After making our wine through through a few rooms which were reminiscent of the interior of a church with stained glass windows and a beautiful spiraling staircase we then found ourselves standing at typical wine bar, with a server who politely described the wines as he poured them.

So, all the waiting and escorting results in standing in front of  a typical wine bar that you find at any other winery, except they don’t have the fuss. I later asked to a friend of mine who is a fan of Peju’s wines, particularly their Cabernet Franc (which we didn’t taste), and he said that he too found the coordination of the tasting room to be awkward as it puts the visitor in an uncomfortable situation. While the wines we sampled were all fine, I would suggest that they re-think their tasting room procedures.

The white wines were all way too cold as the glass frosted as soon as the wine was poured. So, I cupped the wine in my hands, warming the glass as I swirled it in order to get it to open up. 

Our first was the 2008 Sauvignon Blanc – Napa Valley. This is not your grassy herbal type of Sauv Blanc like those that come from New Zealand as it leans more on the citrus and tropical fruit side, which is actually what I prefer. It is a fairly decent wine for $22.
Our second white wine was the 2009 Estate Chardonnay – Napa Valley. This wine is whole-cluster pressed, barrel aged in 100% French oak and spent six months on its lees. The grapes come from Persephone Ranch vineyard, it is 100% Chardonnay and they only 30% new oak. The best thing about this Chard is that it is well balanced. It isn’t too oaky or too buttery as it maintains both the crisp fruit qualities of a fine Chardonnay (apple, apricot, pears) and yet it also has some great secondary characteristics such as toasted nuts, butterscotch, candied ginger with a subtle creamy finish. If this is what you are looking for in a Chardonnay, it’s a nice wine for $28.

Our third wine was Provence, a California Red and White Blend. This is like a rosé, but not one made in the traditional manner. Usually a blush or rosé is made from red-skinned grapes that crushed and the skins are allowed to remain in contact with the juice for two or three days. The grapes are then pressed, and the skins are discarded rather than left in contact throughout fermentation as with red wine making. Provence however looks and tastes somewhat like a rosé but it is actually a blend of finished red wines (Cabernet Sauvignon, Merlot and Zinfandel) with finished white wines (Chardonnay and French Colombard) from Napa and Mendocino counties. Like other rosés, this wine has notes of cherry, raspberry, strawberry, cranberry and with delicate floral notes. It’s a nice summer wine and sells for $22 a bottle.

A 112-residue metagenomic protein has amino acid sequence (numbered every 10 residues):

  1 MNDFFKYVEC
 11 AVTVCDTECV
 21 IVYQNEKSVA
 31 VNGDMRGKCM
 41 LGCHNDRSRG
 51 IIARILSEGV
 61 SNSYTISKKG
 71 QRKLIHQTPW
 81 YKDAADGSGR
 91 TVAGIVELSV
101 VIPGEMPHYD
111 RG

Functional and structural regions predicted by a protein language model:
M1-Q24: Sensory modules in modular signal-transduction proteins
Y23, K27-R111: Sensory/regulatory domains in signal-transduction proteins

Our first red wine was the 2007 Estate Zinfandel – Napa Valley. This wine 100% Estate grown Zinfandel that comes from their Persephone Ranch Vineyard located on the backside of Howell Mountain. The alcohol on this wine is 15.7% which may seem a little high, but it is a well balanced wine so there is no “heat” on the back end, unlike many Lodi zins I have sampled. It is a big red wine with layers of cherry, plum jam, cola, berry pie, with hints of pepper and spice with plenty of backbone and nice tannins. A really nice wine for $28.

Our second red wine was the 2006 Cabernet Sauvignon – Napa Valley. This wine is a blend of 94% Cabernet Sauvignon, 3% Petit Verdot, 3% Merlot. The Cabernet Sauvignon grapes are organically grown from their Rutherford Vineyard, barrel aged for 26 months in 85% new French Oak. This deep red wine is rich and concentrated on the palate with layers of black currant, plum cheery with a hint of cocoa with soft tannins. A nice wine but a bit steep at $45 a bottle as there are plenty of similar wines of this caliber for a lot less money in the $20-$30 range.

Our third red wine was from their library, the 2005 Fifty/Fifty (50% Merlot, 50% Cabernet Sauvignon) which comes from 100% Estate Napa Valley fruit. This wine was nice but seemed a bit too soft after tasting the Zin and Cabernet Sauvignon. I would suggest re-arranging the order of the tastings and try this one before the Zinfandel and the Cabernet.

Our fourth red wine was the 2006 Estate Cabernet Sauvignon Reserve – Napa Valley This is an exceptional wine that was the be3st of the lineup. It is made of 94% Cabernet Sauvignon, 3% Petit Verdot, and 3% Merlot. The fruit was sourced from their organically grown Rutherford Vineyard and it is a great representative of Napa Valley Cabernet, but there plenty of others of similar quality for a lot less that $105!

Our final tasting was the the 2006 Estate Celicias, Estate Zinfandel Port – Napa Valley ($50) It is a very nice port-styled fortified dessert wine (how can you call a wine a “port’ when it isn’t even made from the traditional port grapes such as Tinta Barroca, Tinta Cão, Tinta Roriz Touriga Francesa, and Touriga Nacional?) that isn’t syrupy or too gooey. A nice wine but the bottle is only 375 ml and it sells for $50! There are MANY similar wines (in fact better ones made from Port grapes), available in Lodi, Amador County and elsewhere for a lot less money.

Overall, I enjoyed my visit to Peju but I didn't bring anything home.

To see more pictures of Peju Province Wines, check out Erik Wait’s Wine Country Photography at: